Critical Mineral Relationships in Global Coal Ash.pdf

Denise Levitan, United States Geological Survey

Description

Critical Mineral Relationships in Global Coal Ash Authors Dr. Denise Levitan - United States - United States Geological Survey Abstract Coal ash can be enriched in critical minerals (as defined by the U.S. Geological Survey’s 2022 list), including rare earth elements (REEs), relative to many other geologic materials. This study compiled literature-reported chemical data from approximately 600 coal-fired power plant ash samples for a meta-analysis. All samples had reported concentration measurements for each of the lanthanides and yttrium (collectively termed REY), but the availability of additional chemical parameters, information about feed coals, and plant specifications varied. Initial analysis of ash chemical data included univariate statistical summaries and bivariate correlations. The total (summed) REY concentration data were approximately log-normally distributed with a geometric mean around 400 ppm. Around 70% of the samples evaluated had total REY concentrations exceeding the U.S. Department of Energy’s suggested 300 ppm interest level. Total REY concentrations showed strong direct correlations with individual REEs (including scandium, measured in ~70% of samples), thorium, and titanium. Individual REE concentrations were used to calculate outlook coefficient (Coutl), a measure of critical REEs relative to excessive REEs defined by Seredin and Dai (2012, DOI:10.1016/j.coal.2011.11.001). Coutl generally ranged between 0.5 and 2.5, with an approximate log-normal distribution and a geometric mean around 1.0. Over 95% of samples evaluated had Coutl above the “promising” threshold of 0.7, but these values were not correlated with total REY concentrations. Thus, a high concentration of REY does not necessarily indicate a favorable proportion of critical REEs; both factors may need to be considered when evaluating coal ash as a source material. The initial results of this study substantiate the potential use of coal ash as a source of critical minerals, particularly REEs. Most of the samples evaluated in this worldwide dataset had promising concentrations of total REY and/or proportions of economically favorable REEs, but the variability suggests some ash types are likely more promising REE sources.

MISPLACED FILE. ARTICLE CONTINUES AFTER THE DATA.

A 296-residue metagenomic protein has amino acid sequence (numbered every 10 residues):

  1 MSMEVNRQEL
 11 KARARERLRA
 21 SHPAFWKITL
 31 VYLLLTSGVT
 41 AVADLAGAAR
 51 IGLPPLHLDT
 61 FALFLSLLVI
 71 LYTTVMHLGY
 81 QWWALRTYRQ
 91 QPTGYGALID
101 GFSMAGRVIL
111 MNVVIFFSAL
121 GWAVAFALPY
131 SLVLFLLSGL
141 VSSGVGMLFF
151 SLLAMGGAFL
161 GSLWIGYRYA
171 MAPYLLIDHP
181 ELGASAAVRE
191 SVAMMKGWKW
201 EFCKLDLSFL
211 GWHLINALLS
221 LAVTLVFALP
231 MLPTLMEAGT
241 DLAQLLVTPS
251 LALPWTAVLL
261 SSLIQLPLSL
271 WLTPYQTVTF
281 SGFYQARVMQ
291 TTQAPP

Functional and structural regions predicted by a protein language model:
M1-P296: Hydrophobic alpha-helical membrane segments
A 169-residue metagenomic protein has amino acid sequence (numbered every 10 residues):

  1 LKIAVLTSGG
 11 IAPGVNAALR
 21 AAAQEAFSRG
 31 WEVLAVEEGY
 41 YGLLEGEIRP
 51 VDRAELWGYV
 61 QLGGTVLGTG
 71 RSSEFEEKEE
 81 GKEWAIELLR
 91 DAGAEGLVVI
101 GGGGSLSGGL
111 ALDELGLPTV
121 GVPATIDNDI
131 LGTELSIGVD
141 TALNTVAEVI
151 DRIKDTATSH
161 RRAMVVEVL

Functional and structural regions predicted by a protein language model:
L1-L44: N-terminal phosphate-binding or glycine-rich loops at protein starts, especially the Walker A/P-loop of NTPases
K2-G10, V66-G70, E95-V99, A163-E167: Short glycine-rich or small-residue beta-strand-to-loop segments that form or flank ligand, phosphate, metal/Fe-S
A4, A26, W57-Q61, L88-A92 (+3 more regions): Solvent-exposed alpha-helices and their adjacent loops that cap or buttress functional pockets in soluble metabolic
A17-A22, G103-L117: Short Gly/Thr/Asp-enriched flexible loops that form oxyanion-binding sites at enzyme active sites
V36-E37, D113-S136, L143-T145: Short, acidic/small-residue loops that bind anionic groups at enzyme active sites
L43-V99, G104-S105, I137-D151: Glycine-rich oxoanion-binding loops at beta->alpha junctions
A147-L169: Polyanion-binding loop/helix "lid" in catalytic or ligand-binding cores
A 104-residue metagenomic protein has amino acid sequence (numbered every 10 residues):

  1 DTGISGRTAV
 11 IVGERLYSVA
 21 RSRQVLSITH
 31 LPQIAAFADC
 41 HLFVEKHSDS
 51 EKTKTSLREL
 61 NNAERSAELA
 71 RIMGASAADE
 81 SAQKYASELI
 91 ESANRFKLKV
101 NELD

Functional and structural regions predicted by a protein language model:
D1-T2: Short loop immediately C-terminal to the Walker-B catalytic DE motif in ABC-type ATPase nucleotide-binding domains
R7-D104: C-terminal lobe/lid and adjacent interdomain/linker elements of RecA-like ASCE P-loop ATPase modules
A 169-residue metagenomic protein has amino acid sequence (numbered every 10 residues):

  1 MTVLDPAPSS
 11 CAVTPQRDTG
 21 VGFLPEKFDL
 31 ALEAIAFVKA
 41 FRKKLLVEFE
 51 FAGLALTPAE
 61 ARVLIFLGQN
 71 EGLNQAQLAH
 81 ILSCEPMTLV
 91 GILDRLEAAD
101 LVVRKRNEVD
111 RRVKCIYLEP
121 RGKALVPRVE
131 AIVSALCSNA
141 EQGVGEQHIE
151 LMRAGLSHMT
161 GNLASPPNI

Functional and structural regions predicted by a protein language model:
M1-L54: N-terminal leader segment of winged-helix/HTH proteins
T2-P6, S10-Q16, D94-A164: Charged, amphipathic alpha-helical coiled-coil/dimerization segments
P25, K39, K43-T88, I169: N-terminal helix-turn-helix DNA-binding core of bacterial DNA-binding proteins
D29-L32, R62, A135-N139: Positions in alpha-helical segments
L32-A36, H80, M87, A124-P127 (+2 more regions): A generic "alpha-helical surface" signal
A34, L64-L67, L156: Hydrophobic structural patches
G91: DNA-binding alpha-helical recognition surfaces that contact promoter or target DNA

May 16th, 8:00 AM May 16th, 8:30 AM

Critical Mineral Relationships in Global Coal Ash.pdf

Grand Rapids, Michigan

Critical Mineral Relationships in Global Coal Ash Authors Dr. Denise Levitan - United States - United States Geological Survey Abstract Coal ash can be enriched in critical minerals (as defined by the U.S. Geological Survey’s 2022 list), including rare earth elements (REEs), relative to many other geologic materials. This study compiled literature-reported chemical data from approximately 600 coal-fired power plant ash samples for a meta-analysis. All samples had reported concentration measurements for each of the lanthanides and yttrium (collectively termed REY), but the availability of additional chemical parameters, information about feed coals, and plant specifications varied. Initial analysis of ash chemical data included univariate statistical summaries and bivariate correlations. The total (summed) REY concentration data were approximately log-normally distributed with a geometric mean around 400 ppm. Around 70% of the samples evaluated had total REY concentrations exceeding the U.S. Department of Energy’s suggested 300 ppm interest level. Total REY concentrations showed strong direct correlations with individual REEs (including scandium, measured in ~70% of samples), thorium, and titanium. Individual REE concentrations were used to calculate outlook coefficient (Coutl), a measure of critical REEs relative to excessive REEs defined by Seredin and Dai (2012, DOI:10.1016/j.coal.2011.11.001). Coutl generally ranged between 0.5 and 2.5, with an approximate log-normal distribution and a geometric mean around 1.0. Over 95% of samples evaluated had Coutl above the “promising” threshold of 0.7, but these values were not correlated with total REY concentrations. Thus, a high concentration of REY does not necessarily indicate a favorable proportion of critical REEs; both factors may need to be considered when evaluating coal ash as a source material. The initial results of this study substantiate the potential use of coal ash as a source of critical minerals, particularly REEs. Most of the samples evaluated in this worldwide dataset had promising concentrations of total REY and/or proportions of economically favorable REEs, but the variability suggests some ash types are likely more promising REE sources.